The basis for this is that "the concept of the literary is socially and historically constructed rather than objective or self-evident'' and "texts and reading practices enact particular ideologies, playing an important role in the production and maintenance of social identities and reinforcing or contesting dominant ideological understandings''.

Within the new English, as a result of theory, William Shakespeare's Romeo and Juliet is criticised for its emphasis on stereotypical heterosexual love and Joseph Conrad's Heart of Darkness for being inherently racist. Even worse, students' appreciation of literature is destroyed as they spend time analysing mobile-phone messages, graffiti and Australian Idol.

Evidence that senior school English courses have fallen victim to politically correct theory is easy to find. The reasons the cultural Left has targeted English are also clear. Professional associations such as the Australian Association for the Teaching of English are staunch advocates of critical literacy and theory. Both the AATE and sympathetic teacher academics such as Allan Luke, Wayne Sawyer and Bill Green argue English teaching must be used to transform society.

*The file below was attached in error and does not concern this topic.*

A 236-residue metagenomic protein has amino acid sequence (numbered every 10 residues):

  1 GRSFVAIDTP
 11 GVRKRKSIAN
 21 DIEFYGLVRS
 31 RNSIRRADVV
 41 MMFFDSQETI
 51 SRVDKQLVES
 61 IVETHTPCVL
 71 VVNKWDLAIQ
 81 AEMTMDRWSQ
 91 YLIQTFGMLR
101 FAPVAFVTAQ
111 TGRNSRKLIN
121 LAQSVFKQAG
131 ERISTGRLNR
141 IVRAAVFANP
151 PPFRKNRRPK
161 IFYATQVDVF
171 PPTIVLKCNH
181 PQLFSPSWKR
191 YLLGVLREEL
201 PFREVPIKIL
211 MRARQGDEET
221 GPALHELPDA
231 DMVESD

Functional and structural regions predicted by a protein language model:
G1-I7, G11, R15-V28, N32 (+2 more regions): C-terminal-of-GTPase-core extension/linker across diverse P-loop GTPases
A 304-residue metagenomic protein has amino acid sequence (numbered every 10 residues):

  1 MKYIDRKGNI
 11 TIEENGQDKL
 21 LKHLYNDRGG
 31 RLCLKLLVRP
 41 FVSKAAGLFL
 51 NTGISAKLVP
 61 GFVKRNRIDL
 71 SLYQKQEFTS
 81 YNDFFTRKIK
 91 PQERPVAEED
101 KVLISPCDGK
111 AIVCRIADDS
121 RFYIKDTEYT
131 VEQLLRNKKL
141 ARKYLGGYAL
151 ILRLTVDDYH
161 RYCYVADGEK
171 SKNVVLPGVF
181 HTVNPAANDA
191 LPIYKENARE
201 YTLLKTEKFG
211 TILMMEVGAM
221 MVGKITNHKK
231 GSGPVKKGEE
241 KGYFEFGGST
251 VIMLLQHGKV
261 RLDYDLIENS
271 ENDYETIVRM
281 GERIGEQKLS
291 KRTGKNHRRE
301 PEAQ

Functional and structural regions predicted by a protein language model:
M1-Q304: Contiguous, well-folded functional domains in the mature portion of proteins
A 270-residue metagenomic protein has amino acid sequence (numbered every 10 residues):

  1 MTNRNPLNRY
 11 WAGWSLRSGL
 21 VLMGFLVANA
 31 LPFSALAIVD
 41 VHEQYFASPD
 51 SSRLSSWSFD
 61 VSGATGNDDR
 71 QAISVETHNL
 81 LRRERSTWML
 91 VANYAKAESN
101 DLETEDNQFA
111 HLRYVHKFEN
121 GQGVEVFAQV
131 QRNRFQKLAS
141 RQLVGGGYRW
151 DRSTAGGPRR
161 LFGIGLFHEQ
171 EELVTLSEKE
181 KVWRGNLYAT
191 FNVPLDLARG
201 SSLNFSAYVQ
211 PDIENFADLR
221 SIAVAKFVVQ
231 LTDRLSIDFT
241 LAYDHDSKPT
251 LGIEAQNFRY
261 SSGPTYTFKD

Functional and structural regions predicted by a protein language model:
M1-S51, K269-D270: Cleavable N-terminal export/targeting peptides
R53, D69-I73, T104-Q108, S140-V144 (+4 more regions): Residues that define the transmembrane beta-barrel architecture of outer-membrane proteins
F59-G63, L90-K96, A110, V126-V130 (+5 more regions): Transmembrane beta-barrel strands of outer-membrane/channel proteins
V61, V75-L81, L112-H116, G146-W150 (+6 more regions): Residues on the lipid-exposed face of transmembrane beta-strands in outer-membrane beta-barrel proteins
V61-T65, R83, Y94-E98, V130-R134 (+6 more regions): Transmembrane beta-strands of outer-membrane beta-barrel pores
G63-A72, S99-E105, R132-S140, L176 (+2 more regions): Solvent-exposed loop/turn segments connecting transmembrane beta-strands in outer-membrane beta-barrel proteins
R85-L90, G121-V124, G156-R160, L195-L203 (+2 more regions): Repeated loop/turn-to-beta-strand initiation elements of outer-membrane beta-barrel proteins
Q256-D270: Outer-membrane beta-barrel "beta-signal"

Says Luke: "We would argue that text analysis and critical reading activities should lead on to action with and against the text. That is, there is a need to translate text analysis into cultural action, into institutional intervention and community projects.''



For greatest efficiency, lowest cost and maximum choice, ALL schools should be privately owned and run -- with government-paid vouchers for the poor and minimal regulation.

The NEA and similar unions worldwide believe that children should be thoroughly indoctrinated with Green/Left, feminist/homosexual ideology but the "3 R's" are something that kids should just be allowed to "discover"